AS anyone who has been to the Ribble Valley in Lancashire will know, we are lucky to live in a beautiful area of rolling hills, fields, woods, pretty villages, streams and of course the river.
It is baffling to me therefore that some people either do not notice the beauty of the landscape or actively want to spoil it.
Most mornings my husband Alan takes our dog for a long walk on the fell. He drops me at the next village and I walk back, a distance of one mile as near as makes no difference. It’s a country road, not used by anyone going a long way, just local traffic.
Now that the hedges have been trimmed, the litter that has been concealed by the roadside vegetation over the summer is coming to light. I thought it would be interesting to find out how much there was. I know that it is about eight months of build-up because earlier in the year I talked to a public-spirited couple on their way back from a litter-picking expedition.
I equipped myself with a reasonably robust grabber and did one side of the road on Thursday and the other on Friday. That produced three full Sainsbury’s plastic bags of rubbish. I arranged it on our kitchen table.
This is the cans section:
These are the plastic bottles, plus a mask, two vaping E-Liquid containers and a Durex packet:
And these are the sweet and crisp wrappers plus cardboard cups, tops, plastic containers and a wine bottle:
As I gingerly collected the items to put in the bin, I counted some:
Cans 21 (Coke, beer, Fanta/supermarket equivalents, energy drinks)
Plastic bottles 14
Wine bottle 1
Sweet wrappers 20
Crisp packets 7
McDonald’s cups 7
Drinks tops 8
Four-pack can binders 2
Spar chicken wrap containers 2
Polystyrene takeaway box 1
Cigarette packets 2
A couple of dozen miscellaneous wrappers and containers
Half a bag of unpleasant unidentifiable junk
A lot of this stuff is harmful or dangerous to wildlife, particularly the can binders which can get caught round birds’ and animals’ necks.
I cannot understand the mindset of someone who lobs rubbish on to a verge instead of taking it home, but my theory is that some people feel resentful at perceiving themselves to be a long way down the social order, and comfort themselves by thinking that there must be someone even lower who has to pick up their rubbish.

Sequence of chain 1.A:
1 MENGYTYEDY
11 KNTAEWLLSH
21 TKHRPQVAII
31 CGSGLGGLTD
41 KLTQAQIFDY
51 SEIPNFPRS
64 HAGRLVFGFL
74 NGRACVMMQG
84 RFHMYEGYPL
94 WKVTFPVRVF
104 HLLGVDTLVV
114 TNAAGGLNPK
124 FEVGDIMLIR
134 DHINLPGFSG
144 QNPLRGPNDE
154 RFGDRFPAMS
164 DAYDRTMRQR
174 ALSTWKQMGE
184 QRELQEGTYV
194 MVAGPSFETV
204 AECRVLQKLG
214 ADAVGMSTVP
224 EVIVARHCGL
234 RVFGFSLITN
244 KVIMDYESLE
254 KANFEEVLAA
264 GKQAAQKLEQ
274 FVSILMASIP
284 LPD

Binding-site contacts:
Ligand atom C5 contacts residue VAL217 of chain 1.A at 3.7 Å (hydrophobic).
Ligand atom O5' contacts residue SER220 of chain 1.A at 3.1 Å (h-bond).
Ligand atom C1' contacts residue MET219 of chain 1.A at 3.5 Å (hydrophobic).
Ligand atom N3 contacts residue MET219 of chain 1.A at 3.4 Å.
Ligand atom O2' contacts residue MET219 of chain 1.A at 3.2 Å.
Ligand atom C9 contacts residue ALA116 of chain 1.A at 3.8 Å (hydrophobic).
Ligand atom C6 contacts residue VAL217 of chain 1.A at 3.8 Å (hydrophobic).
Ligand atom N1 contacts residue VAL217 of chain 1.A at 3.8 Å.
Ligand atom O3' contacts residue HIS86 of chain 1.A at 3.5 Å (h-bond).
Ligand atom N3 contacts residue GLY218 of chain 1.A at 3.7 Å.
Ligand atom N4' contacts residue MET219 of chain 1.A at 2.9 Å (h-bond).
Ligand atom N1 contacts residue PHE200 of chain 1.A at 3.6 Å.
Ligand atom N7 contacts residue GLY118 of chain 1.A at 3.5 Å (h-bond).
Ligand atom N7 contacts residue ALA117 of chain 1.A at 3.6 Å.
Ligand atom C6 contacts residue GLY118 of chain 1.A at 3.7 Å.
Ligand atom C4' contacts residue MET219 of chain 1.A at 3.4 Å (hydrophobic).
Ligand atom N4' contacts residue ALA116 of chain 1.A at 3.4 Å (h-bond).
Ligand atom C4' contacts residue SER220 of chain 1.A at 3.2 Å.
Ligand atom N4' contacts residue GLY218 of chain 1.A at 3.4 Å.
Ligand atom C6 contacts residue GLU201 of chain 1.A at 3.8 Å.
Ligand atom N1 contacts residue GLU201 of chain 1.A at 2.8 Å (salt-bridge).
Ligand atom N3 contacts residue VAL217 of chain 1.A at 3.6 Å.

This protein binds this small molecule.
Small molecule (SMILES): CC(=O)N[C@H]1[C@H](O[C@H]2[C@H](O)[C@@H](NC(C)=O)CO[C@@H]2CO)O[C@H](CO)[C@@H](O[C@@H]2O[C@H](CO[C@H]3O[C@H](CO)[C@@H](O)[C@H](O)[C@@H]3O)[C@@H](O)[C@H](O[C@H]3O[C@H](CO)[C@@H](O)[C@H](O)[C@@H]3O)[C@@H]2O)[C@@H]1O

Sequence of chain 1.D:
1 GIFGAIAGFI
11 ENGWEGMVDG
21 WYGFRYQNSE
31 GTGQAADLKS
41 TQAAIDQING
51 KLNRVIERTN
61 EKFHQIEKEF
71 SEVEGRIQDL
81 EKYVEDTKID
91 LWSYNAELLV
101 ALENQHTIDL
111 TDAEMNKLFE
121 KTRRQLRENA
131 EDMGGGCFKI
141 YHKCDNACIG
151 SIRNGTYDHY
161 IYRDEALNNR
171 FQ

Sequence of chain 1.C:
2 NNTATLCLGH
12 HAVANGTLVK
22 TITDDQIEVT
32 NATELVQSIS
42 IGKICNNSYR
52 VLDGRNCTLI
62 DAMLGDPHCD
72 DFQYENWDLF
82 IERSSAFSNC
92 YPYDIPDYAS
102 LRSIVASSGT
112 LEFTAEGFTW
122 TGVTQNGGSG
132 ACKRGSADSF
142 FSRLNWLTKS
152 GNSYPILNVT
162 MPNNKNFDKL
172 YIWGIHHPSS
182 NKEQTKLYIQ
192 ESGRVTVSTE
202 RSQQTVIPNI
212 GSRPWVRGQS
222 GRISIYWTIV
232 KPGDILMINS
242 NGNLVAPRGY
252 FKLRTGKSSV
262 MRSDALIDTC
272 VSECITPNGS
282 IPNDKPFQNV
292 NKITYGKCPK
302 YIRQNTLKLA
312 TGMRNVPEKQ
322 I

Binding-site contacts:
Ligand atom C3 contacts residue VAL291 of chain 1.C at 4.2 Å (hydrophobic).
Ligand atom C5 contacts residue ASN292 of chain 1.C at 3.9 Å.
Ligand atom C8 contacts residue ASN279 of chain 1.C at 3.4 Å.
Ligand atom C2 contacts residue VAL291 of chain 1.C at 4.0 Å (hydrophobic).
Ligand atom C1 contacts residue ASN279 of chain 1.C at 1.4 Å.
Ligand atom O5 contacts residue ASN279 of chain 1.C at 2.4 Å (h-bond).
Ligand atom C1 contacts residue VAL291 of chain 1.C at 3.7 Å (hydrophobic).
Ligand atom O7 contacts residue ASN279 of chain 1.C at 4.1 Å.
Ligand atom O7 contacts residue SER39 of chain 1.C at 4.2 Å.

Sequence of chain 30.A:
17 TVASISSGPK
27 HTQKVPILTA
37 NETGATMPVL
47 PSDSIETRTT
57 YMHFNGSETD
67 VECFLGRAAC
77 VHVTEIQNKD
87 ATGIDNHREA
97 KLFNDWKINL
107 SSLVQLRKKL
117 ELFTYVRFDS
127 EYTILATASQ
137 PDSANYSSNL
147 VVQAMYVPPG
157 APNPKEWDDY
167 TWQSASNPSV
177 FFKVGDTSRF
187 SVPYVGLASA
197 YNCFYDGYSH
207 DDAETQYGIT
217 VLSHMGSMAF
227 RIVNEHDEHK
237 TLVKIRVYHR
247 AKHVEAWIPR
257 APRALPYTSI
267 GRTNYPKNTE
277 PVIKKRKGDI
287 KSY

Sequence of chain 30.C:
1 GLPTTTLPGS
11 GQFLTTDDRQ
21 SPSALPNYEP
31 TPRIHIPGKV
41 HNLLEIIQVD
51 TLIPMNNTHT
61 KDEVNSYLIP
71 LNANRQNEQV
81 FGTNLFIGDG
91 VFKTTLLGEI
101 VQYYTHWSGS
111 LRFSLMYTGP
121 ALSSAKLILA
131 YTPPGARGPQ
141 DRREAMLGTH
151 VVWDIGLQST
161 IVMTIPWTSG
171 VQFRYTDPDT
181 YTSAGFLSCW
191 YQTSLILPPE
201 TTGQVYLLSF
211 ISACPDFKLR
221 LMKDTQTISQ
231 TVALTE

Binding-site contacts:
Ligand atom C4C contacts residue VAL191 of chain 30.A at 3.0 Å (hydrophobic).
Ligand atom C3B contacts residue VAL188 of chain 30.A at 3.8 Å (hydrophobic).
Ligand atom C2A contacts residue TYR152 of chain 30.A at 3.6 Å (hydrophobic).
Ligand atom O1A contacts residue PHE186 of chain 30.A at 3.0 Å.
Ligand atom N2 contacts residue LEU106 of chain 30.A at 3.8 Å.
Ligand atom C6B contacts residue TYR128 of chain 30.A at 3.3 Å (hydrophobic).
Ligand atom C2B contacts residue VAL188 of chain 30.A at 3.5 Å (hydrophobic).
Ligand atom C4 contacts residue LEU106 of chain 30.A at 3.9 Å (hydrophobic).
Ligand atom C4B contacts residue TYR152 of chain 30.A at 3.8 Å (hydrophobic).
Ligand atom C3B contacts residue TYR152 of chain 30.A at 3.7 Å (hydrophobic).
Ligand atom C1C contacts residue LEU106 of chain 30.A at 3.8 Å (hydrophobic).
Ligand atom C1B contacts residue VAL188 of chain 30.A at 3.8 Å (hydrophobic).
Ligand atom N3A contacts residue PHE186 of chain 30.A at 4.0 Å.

On yesterday’s walk I found two new cans.
A reader sent me this brilliant video taken in a Dorset field one morning last week.
These are gossamer cobwebs which can be seen in the autumn after a heavy mist or dew. They are made by a variety of spider species, generally small to medium in size, which are dispersing after reaching maturity. The technique is called ‘ballooning’ and this video explains how they do it.
I found this 2014 MailOnline article with spectacular pictures, though needless to say the boring idiots there had no imagination beyond calling it ‘an arachnophobe’s nightmare’.
Ballooning activity tends to coincide with ‘St Martin’s Summer’, a period of benign weather that sometimes occurs around the saint’s feast day on November 11 (which fits with our reader’s video). It used to be the custom to eat a goose on St Martin’s Day, so the dispersing of the spiders became associated with the ‘goose-summer’, and hence the word ‘gossamer’.
My reference last week to migrating geese led several readers to reminisce fondly about the Fairport Convention track Who Knows Where The Time Goes? written and sung by the great Sandy Denny. My husband Alan has mentioned this several times, including here and here. In 2007 it was voted Favourite Folk Track of All Time by Radio 2 listeners and it is said to be one of the songs most frequently played at funerals. Alan himself has it on his posthumous request list – I only hope I will not be there to see his wish fulfilled.